Looking back at the past decade plus in Hollywood, you would be hard pressed to find a more successful franchise than the Marvel Cinematic Universe. In fact, it currently holds the top spot on the highest grossing film list with Avengers: Endgame as well as four of the top ten movies (Black Panther comes in at a strong 11, as well). There are many aspects to their success, from a formula that works, an unprecedented interwoven story connecting all the films, and the truest live action interpretations of fan favorite characters from comic books. But one of the biggest cornerstones of this success is Marvel Studios’ willingness to risk said success on a no name director, writer, or actor who seemingly fits the role better that taking the safe bet of an A-List celebrity to bring in people purely off their name.
When Chris Evans was first cast as Captain America, fans were livid that this guy with no real accolades in the industry other than some B movies to his name was taking up the shield. Now, we can’t think of anyone better to play the role. Chris Hemsworth was unknown to America, but has embodied Thor. Chris Pratt was known as the overweight funny guy from Parks & Rec. The list of risky moves by Kevin Feige and his team is tremendous, but it worked every time. It’s gotten to were fans have shifted from questioning Marvel’s choices to trusting them explicitly. But, the head of Marvel Studios doesn’t want that kind of comfort from fans. During his talk at New York Film Academy, Feige had this to say:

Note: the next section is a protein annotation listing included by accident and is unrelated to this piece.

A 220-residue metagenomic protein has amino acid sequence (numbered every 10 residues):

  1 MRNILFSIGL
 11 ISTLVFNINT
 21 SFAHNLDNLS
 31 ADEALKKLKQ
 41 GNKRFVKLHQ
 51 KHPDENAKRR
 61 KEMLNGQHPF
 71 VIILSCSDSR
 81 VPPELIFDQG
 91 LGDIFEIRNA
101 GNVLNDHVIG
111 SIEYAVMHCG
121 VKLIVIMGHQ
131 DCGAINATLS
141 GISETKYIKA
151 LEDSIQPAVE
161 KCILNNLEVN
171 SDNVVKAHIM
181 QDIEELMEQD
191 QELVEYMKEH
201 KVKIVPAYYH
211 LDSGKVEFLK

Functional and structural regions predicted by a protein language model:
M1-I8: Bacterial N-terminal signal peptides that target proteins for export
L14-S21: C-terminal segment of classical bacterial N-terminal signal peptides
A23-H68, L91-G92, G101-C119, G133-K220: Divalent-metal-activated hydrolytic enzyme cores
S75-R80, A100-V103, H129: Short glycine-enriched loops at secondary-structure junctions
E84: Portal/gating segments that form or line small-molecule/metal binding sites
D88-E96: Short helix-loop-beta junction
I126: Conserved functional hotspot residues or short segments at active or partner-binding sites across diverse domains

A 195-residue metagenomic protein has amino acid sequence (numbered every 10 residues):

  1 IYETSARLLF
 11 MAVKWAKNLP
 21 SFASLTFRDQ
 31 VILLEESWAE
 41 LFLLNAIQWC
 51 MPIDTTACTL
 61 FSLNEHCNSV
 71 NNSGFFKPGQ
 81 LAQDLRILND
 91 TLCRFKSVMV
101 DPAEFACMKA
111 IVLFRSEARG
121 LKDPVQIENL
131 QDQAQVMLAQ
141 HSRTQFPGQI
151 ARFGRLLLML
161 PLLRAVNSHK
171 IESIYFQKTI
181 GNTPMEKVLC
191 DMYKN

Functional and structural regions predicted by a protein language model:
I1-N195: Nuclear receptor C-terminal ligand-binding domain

“Up to this point, staying true with our vision has connected with fans. Even when that’s [with] unexpected choices… with filmmakers they haven’t heard of or actors which still happens sometimes. What used to happen is that there’d be a big outcry and people would bemoan the choice and say it’s terrible. I’d say, ‘Alright, everybody. Let’s prove them wrong and do the work.'”
“Now, and I don’t know if this makes me any more comfortable, they say, ‘Oh, I don’t know who that is, but I trust them.’ I’m like, don’t trust us. We have to prove it. We have to work to prove it to you.”
I’ve always been that fan who says, “I don’t know that director/actor/writer, but I trust Marvel.” And, I will still be that way, but I understand Feige’s point. He doesn’t want the studio becoming complacent with the overabundance of trust. They want to prove themselves with everything they do. And I applaud them for that.
Do you trust Marvel Studios? Let us know in the comments below!